Country diary: the autumn arrivals are swelling in number now

Country diary: the autumn arrivals are swelling in number now

Pulborough Brooks, West Sussex: It’s almost springlike in the trees with all the birdsong, but the marshes are filling with greylag geese, joined by more and more ducks

The dark rain clouds are lifting after a night of heavy rain. The paths and leaves shine in the morning sunlight. Standing at the top of the hill by the visitor centre, I watch the swallows swoop low, chasing insects over the green field below. The trees are full of birds and their calls, like it’s spring again. A wren chases a chiffchaff. A male and female blackbird, indignant at the arrival of two mistle thrushes, pursue the incomers, chattering. Blue tits, great tits and long-tailed tits seep, whistle and chirrup as they move through the branches.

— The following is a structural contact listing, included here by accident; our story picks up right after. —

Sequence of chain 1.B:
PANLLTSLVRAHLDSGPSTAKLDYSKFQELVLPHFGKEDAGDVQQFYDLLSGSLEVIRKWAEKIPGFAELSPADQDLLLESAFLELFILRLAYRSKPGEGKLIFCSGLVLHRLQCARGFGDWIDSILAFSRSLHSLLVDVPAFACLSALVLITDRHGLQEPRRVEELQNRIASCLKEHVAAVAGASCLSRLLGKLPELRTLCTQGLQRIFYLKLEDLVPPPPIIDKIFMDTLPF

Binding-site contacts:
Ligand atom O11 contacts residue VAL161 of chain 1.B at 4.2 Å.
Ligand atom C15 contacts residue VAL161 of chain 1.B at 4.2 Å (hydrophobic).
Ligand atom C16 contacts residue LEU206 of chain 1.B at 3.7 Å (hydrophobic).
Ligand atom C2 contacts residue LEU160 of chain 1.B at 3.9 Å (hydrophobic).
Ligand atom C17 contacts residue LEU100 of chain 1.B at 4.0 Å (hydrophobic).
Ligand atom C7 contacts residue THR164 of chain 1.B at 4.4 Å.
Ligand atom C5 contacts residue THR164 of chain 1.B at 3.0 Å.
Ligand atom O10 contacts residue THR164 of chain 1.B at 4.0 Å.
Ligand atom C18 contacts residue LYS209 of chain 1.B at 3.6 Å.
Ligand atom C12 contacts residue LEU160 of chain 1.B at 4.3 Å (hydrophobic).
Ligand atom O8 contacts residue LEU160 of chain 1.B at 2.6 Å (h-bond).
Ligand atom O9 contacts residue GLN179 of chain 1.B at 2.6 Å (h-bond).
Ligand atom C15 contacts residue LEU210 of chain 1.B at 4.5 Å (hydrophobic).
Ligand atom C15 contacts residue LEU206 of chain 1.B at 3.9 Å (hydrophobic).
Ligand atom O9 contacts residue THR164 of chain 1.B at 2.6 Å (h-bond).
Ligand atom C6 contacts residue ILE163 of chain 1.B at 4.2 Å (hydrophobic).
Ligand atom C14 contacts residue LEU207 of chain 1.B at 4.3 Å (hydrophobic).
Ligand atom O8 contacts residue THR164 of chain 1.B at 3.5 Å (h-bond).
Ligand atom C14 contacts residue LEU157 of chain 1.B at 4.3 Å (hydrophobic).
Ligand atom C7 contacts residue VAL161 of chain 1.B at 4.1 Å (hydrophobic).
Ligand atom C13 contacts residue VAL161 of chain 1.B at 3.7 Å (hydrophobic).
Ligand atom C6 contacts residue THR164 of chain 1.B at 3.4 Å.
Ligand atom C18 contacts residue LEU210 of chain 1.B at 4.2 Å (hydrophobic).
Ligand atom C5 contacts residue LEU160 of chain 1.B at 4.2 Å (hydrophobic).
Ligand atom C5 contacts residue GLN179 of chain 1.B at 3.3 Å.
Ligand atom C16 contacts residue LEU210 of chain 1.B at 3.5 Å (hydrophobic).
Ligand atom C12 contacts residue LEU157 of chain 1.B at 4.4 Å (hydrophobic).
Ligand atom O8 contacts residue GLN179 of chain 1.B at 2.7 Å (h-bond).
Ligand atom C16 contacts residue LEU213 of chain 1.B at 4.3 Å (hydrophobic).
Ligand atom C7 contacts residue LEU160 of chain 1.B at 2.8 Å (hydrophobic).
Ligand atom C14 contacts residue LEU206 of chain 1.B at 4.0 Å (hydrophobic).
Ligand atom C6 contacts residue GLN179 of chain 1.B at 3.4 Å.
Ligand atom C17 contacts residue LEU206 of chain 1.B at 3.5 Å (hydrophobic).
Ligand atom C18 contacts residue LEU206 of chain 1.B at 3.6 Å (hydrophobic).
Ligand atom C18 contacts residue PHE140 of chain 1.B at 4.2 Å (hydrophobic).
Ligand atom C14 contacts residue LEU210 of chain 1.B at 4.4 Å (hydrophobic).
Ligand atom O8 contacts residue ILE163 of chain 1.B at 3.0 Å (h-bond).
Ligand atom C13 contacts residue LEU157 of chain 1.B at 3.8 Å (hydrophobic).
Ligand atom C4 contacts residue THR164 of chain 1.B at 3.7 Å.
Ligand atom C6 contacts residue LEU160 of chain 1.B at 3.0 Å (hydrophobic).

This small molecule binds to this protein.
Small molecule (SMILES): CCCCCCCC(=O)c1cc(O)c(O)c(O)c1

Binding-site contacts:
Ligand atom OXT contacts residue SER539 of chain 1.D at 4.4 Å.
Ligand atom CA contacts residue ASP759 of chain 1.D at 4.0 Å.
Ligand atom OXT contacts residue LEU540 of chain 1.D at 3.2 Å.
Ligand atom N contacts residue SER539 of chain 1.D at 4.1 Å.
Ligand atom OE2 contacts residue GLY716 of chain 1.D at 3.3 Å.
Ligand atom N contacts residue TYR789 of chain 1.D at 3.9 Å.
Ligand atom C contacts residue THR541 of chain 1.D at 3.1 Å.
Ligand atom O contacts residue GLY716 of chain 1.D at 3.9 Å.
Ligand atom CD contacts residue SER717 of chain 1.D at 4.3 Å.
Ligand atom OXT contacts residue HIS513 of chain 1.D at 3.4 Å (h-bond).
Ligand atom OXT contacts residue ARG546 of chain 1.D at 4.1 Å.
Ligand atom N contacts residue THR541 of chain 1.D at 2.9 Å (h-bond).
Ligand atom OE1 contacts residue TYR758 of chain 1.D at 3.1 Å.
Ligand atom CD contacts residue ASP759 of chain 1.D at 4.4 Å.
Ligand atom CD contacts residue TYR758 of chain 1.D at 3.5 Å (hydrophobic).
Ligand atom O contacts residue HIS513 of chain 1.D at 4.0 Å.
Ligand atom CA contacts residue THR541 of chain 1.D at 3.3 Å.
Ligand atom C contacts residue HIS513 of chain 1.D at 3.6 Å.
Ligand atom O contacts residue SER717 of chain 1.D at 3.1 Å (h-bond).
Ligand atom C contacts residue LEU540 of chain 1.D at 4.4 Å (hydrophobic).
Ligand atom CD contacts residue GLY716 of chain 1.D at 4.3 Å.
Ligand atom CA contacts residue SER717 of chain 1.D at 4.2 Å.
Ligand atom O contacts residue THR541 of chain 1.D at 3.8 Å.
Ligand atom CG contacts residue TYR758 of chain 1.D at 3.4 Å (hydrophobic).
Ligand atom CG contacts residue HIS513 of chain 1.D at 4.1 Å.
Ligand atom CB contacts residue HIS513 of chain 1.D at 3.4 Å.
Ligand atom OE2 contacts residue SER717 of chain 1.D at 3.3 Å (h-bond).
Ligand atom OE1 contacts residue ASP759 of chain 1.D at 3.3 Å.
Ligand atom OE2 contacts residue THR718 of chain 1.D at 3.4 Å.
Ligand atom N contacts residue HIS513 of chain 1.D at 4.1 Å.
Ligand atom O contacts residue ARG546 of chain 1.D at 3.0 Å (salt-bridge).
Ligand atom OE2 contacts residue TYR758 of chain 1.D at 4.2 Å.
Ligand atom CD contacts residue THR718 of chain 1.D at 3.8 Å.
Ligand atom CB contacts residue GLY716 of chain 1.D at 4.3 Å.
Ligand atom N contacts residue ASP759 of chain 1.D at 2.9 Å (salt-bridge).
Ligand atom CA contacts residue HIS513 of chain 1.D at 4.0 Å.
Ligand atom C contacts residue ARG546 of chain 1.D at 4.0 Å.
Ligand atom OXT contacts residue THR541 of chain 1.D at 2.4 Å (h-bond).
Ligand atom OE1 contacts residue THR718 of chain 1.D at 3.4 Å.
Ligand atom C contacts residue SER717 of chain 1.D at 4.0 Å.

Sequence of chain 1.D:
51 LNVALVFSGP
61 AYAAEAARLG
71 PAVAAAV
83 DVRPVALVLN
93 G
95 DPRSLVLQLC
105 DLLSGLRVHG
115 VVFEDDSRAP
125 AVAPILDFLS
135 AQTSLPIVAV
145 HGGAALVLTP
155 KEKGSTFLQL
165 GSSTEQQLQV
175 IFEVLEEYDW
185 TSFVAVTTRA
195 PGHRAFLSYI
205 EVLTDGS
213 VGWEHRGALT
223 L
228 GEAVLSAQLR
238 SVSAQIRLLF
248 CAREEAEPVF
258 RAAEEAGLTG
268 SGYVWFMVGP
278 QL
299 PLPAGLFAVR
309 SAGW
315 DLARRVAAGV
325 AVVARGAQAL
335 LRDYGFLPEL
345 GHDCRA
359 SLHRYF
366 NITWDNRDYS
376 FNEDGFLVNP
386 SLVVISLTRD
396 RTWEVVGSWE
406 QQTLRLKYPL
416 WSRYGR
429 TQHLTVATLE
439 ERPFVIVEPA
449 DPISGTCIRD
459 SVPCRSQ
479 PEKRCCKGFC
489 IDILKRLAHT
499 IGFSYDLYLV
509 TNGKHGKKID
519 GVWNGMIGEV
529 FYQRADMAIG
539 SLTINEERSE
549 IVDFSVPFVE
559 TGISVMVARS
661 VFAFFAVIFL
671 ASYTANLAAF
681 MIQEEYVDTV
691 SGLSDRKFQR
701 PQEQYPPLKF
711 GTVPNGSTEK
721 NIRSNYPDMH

I hear the soft whistles of bullfinches, hidden in the dense foliage. A large finch flies out from a tall birch, flashing its white rump and black tail, and lands in another tree. The bright pinky-red-breasted male sits on a branch for a moment, spotlit by the sun, and then is gone.

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